I expected an update on the Knowledge Corridor plan at yesterday's rail meeting, but what I got was a very ambitious, and wide ranging vision of transportation in the Northeast. Including train runs from NYC to Montreal, into Bradley Airport, Springfield connected to Boston, Faster trains, and more connections. It took place at the PVPC's (Pioneer Valley Planning Commission) office in Springfield. It was presented by MassDOT, and CTDOT with the PVPC on hand.
To implement high-speed, intercity, and regional rail services from NYC to, New Haven - Springfield, Boston, and Montreal.
Provide major connections to the Northeast Corridor, Bradley International Airport, and New Britain - Hartford Busway.
Provide freight capacity and reliability.
Restore second main line between New Haven and Springfield.
Restore inland route and service capacity between NYC and Boston.
Restore service to Montreal.
Here in Western Mass the term "intercity service" will translate into trains running every hour between Springfield, Holyoke, Northampton, and Greenfield. Depending on other factors, the service could be even better, running every half hour, and including cities from New Haven to St. Albans VT. We will also get a second main line to accommodate, and enhance freight service. Amtrak will run high speed regional service with an ave speed of 90 mph.
Working on these plans are: CT DOT, Mass DOT, VT AOT, Amtrak, Regional Freight operators, Metro North, Regional Communities, FRA (Federal Rail Administration), and FTA (Federal Trasit Administration).
The FRA is ramping up a new Billion dollar program to fund much of these projects, but the States will also have to chip in. And it will not happen overnight. The time line for these plans stretch over the next 20 years.
Knowledge Corridor plan
I expected yesterday's hearing to be an update on the Knowledge Corridor plan with an explanation of why the plan had stalled the past year. I also expected to hear that Amherst, and Palmer would be getting something out of it because of their well organized lobbying efforts.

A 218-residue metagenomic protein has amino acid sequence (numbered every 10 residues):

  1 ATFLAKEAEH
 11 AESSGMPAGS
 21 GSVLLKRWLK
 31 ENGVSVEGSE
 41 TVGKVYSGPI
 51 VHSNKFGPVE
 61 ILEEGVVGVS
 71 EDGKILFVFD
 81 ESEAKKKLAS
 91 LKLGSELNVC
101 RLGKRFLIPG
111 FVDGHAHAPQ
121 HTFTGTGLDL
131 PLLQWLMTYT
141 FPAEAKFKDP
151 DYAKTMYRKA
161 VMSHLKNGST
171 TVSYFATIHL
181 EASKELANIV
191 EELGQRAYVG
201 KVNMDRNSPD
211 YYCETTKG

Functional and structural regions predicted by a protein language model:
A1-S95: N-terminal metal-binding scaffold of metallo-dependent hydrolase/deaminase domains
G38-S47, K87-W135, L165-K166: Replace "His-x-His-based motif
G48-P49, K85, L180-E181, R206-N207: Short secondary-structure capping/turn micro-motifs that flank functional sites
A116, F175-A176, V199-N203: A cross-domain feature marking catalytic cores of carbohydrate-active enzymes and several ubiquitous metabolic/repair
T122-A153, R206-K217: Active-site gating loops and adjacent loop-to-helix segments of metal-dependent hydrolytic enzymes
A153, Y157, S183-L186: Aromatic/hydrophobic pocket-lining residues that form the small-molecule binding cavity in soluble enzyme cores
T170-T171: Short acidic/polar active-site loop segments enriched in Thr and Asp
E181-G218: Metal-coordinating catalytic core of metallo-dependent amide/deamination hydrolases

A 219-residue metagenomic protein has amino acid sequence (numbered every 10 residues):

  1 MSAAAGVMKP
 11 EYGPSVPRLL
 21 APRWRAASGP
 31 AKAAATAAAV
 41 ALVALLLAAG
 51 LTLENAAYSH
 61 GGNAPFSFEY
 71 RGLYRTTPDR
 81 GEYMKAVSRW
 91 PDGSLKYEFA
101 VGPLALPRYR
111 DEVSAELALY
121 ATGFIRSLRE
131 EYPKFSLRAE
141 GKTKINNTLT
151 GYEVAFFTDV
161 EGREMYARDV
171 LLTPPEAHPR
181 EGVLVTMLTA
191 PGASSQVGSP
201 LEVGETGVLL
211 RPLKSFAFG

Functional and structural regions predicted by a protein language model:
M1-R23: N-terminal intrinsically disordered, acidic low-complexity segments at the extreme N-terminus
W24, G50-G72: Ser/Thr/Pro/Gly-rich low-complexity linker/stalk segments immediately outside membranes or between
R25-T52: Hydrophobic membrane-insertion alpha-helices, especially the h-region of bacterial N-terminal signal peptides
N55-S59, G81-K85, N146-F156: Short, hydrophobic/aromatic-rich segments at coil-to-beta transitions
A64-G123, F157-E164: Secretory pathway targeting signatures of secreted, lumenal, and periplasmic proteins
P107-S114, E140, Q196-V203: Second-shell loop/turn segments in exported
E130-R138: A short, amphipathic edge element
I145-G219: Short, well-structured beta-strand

Last year the Pioneer Valley Planning Commission presented the Knowledge Corridor plan at a meeting in Northampton. That plan, a realignment of the current passenger line up the Conn River Line,(Holyoke, Northampton, and Greenfield), is now contained within the 2030 Vision plan. Amherst and Palmer voiced opposition to the Knowledge Corridor plan when it was presented last year since it would end their current service, and provide new high speed service to the Conn River Line.
In February the project appeared to be dying on the vine when Connecticut officials were shocked to be left out of the current round of Federal funding after the Federal Department of Transportation "found deficiencies in many of the state's proposals". The rumor in the rail industry was that the deficiencies were a lack of public support for Connecticut's projects including the Knowledge Corridor plan. Then in April the project made a sudden comeback when the U.S. Secretary of Transportation indicated that the Connecticut River Valley may get high speed commuter rail service early because “This corridor has its act to together”.
Political intervention is obviously a major factor in getting the project moving again in April, and expanding it into a broader regional vision as part of the national rail plan. Although Tim Brennan from the PVPC cited climate change and energy crises as "agents moving this project forward for the good for all".
With planning on this scale Amherst, and Palmer's opposition to the Knowledge Corridor plan only added the chorus of communities asking for better rail service. Palmer should be pleased with this new regional vision. It includes them in a new passenger route to Boston. And Amherst? Well, as if the billions UMass receives, and free bus services aren't enough...
But what about Holyoke?
A site for Holyoke's rail station has not been selected yet. Amtrak claims that the old H. H. Richardson station is a bad choice because it's situated on a curve in the tracks where it would be difficult to pull parked train cars. However the railroader in the family tell me "that's bull". In the past Amtrak has opposed using historic stations because of the high costs to restore and maintain these buildings. It's become an unwritten policy of theirs to reject old structures at every opportunity. Two other sites were proposed last year. One at Pulaski Park, and the other at intersection of Dwight, and Main streets. Personally, I can't see the Pulaski Park location ever happening.
The current operator of the Conn River Line, Pan Am Rail, has been difficult to work with. It has one of the worst reputations in the industry. They never paid Holyoke's other railroad, PVRR, interchange fees, and forced the closure the interchange between the two of them in Holyoke. Holyoke's two railroads haven't connected to each other in years. PVRR serves Holyoke with daily train service from Westfield. Pan Am Rail no longer serves Holyoke but for a few trips trough the city each month. Their tracks are so bad that the number of FRA violations, called exceptions, are currently on for over 100 pages. For comparison, the PVRR is embarrassed if they receive 5 exceptions.
Ideas and Comments
If you would like to submit ideas and comments about 2030 Vision for Rail plan print out this form below, and mail it to:
Connecticut Department of Transportation Bureau of Policy and Planning Office of Environmental Planning, Room 2159 (NE2) PO Box 31746 Newington, CT 06131-7546